Anxiety is one of those universal emotions - everyone gets anxious from time to time. Work, school, friendships, sports, there’s no shortage of things we can feel anxious about.
Some anxiety is normal. Most of us find taking a test, going to a job interview, or meeting your date’s parents to be anxiety-inducing. When we’re feeling high levels of anxiety most of the time or for issues that are minor, this can be a problem and may even be a sign of an anxiety disorder.
If you notice your mind running away, here are some strategies that can help.
Notice what is going on
If you’re having trouble breathing and your heart is racing, these can be signs that your anxiety is getting into high-gear. Instead of thinking that these symptoms are signs of danger, we can think of them as signs that something has triggered our anxiety and we need to take a break.
Wow, my heart is beating so fast. How long have I been clenching my shoulders? You know, I think I’m having an anxiety attack.
When you notice your body reacting, you can pause. Instead of getting carried away on a wave of anxiety, you can ground yourself by taking some deep breaths. You can try to move to a place you feel safer - like a quiet room - and use some of the other techniques.
How bad could it be?
Sometimes, the best way to defuse an anxiety attack is to think through the next steps. With worried thoughts popping it, it can actually feel like you’re having a conversation with anxiety. When your mind’s racing, you can keep refocusing. What would happen? And could I deal with it?
Oh no! I’m going to get a terrible score on the SAT!
Okay, what would I do if that happened?
No, seriously, what would happen?
I’d take it again. But what if I just have all bad scores?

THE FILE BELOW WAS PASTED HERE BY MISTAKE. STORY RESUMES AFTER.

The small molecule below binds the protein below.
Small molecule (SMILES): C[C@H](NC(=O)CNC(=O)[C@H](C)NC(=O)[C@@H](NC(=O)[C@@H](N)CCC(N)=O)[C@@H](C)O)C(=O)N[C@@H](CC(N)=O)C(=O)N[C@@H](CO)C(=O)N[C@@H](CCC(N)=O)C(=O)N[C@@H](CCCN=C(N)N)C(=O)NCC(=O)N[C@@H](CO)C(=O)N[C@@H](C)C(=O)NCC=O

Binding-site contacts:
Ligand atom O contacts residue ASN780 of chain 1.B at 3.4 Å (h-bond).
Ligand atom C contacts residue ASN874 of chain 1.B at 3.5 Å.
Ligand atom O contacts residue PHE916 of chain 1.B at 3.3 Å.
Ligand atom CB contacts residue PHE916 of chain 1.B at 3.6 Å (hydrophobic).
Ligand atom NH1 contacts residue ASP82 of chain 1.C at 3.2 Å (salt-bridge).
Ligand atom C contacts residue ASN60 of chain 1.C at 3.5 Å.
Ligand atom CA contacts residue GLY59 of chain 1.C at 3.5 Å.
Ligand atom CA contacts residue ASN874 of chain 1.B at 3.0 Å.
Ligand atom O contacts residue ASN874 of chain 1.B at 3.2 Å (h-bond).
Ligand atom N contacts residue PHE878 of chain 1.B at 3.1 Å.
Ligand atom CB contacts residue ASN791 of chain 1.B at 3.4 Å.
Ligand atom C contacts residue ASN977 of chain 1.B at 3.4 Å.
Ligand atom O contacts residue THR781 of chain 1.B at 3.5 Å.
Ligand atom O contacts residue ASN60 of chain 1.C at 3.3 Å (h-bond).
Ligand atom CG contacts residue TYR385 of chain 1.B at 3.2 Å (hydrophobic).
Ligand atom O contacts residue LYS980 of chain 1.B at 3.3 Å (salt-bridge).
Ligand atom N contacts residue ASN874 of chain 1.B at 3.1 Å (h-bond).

I mean, I’d still get into college.
But the fancy college?
I wouldn’t die if I had to go to another school. Yeah, it’d suck, but I could deal. And I’d still get my degree and get a job, so I wouldn’t end up homeless. I’d be sad, but the world wouldn’t end.
How realistic is this?
Anxiety’s role is to keep us safe. Anxiety doesn’t care about how likely something is to happen. It’s just a signal that some danger is on the horizon. Putting it in check can help diffuse these overwhelming feelings.
What if my girlfriend’s parents hate me and think I’m dumb?
Has this happened before?
Not really, I guess. Most people like me. But those people at school made fun of me in 9th grade.
Is this the same kind of situation? Do you think her parents will make fun of you?
No, that’d be kind of weird.
Yeah, it’s not likely that they’d be aggressive weirdos. It’ll probably be fine.
But what if something good happens?
Flip anxiety on its head. Yes, something bad could happen. But what if something good happens?
What if the party sucks? What if I make a new friend and have a great time?
What if I tank the job interview? What If I do really well and they hire me?
What if I can’t remember the song? What if my performance is awesome?
Rinse and repeat
These techniques take time. The more you practice these skills, the more automatic they’ll become. We all have to start somewhere. Each time you calm yourself down, you get better at this!